I don’t doubt this will have some benefits upon nature. I hope the people of china’s cities will be able to walk outside after their lockdown and realise the air now feels pure and unpolluted, and demand that it stays that way. I also wonder whether air pollution has had effects upon death rates, seeing as how this virus is causing deaths in people with asthma, a disease often exacerbated by air pollution in the first place. If that link holds true, perhaps that will put greater force behind the argument to reduce air pollution.

    • Thank you. I also don’t really see it as a punishment, I was comparing it more to a grounding, a period of self-reflection. The Earth has to self-regulate and correct the imbalance. Your point about the elderly in Italy living with families as a cause of mortality is interesting. But there is shocking news of mass mortality in old people’s homes in the USA and France, not even being recorded statistically. My own mother is 81 and lives independently. She is well-stocked and neighbours kindly leave milk, eggs and butter on her doorstep when she needs it.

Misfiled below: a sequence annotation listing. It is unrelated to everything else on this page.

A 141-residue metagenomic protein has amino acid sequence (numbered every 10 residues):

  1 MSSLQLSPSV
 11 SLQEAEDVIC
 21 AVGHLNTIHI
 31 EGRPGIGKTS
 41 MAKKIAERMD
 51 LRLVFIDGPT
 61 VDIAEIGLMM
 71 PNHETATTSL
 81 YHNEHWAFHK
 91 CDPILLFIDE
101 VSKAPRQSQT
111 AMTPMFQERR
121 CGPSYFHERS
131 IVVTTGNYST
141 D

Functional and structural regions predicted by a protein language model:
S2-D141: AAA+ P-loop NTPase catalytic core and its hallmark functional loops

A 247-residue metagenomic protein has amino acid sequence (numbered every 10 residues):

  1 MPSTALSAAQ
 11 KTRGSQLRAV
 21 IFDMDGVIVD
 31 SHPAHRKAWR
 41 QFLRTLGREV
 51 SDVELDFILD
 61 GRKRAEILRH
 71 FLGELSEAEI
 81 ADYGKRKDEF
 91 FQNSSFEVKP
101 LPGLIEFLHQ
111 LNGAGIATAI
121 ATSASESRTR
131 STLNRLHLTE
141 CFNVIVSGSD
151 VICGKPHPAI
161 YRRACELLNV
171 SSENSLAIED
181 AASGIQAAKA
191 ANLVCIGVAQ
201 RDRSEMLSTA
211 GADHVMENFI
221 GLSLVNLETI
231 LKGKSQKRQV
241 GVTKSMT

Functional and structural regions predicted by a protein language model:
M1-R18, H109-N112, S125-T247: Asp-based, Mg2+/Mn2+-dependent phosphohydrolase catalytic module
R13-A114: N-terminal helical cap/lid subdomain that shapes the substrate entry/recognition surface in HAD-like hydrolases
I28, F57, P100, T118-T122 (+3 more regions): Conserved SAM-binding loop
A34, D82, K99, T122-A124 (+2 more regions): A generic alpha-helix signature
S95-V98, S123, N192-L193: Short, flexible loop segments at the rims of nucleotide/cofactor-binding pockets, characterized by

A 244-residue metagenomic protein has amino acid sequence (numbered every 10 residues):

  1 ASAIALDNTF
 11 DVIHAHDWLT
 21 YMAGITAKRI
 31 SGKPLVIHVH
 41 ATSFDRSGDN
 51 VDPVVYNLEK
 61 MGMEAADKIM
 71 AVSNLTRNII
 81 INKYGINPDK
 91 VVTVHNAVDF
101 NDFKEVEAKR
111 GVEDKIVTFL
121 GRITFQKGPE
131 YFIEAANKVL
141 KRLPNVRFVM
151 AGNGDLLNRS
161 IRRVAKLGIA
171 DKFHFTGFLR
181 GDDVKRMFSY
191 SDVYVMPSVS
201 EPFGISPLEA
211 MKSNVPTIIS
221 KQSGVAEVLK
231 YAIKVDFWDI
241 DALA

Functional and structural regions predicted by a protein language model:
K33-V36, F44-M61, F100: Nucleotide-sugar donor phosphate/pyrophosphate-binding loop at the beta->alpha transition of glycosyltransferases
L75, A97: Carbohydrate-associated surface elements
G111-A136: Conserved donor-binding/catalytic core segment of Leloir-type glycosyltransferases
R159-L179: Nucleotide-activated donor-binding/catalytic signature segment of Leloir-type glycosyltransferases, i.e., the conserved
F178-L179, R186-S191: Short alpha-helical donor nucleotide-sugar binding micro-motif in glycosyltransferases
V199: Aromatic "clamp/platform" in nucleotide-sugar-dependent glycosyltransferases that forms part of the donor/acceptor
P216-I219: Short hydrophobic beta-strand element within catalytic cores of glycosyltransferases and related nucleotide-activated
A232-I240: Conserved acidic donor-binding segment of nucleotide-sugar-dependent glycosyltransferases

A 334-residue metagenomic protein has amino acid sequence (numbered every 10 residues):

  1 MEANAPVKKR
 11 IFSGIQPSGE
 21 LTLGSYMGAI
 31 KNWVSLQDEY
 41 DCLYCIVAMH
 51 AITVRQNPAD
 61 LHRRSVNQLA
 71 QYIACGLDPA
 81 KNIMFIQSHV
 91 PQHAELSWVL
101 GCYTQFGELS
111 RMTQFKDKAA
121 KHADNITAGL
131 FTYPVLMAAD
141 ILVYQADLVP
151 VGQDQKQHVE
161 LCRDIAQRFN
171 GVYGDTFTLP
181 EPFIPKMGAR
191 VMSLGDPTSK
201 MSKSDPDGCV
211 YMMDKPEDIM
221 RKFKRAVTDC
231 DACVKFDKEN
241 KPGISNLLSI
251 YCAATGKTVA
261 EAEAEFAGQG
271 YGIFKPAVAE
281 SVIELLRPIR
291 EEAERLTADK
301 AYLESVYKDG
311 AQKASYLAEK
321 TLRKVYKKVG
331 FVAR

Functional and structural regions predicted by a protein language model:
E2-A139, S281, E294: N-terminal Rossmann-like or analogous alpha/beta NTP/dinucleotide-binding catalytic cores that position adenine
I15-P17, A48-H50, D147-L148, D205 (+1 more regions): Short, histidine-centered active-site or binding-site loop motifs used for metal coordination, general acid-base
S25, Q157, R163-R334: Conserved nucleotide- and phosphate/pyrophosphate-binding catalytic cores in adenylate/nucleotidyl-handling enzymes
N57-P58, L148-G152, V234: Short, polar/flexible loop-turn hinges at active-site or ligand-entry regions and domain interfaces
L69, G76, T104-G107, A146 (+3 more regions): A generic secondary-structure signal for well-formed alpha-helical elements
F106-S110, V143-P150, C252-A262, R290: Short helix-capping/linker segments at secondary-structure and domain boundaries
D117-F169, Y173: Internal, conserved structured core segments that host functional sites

2. With all possible respect to those who have and will lose loved ones to a poorly managed virus, it is also important to recognize the fact that very few of us will leave this world before we die. Some of will live beyond our first one hundred years. Roughly 1.4 percent of the United States population dies each year. That is something on the order of 4 million people that are expected to die in any given year. Use good hygiene, wear a mask to help protect your community, enjoy sunlight and fresh air, avoid indoor dining.

    Contemplate mortality, and strive to accept that we all have a very finite and randomly variable time to live, make the time spent living doing things worth living for.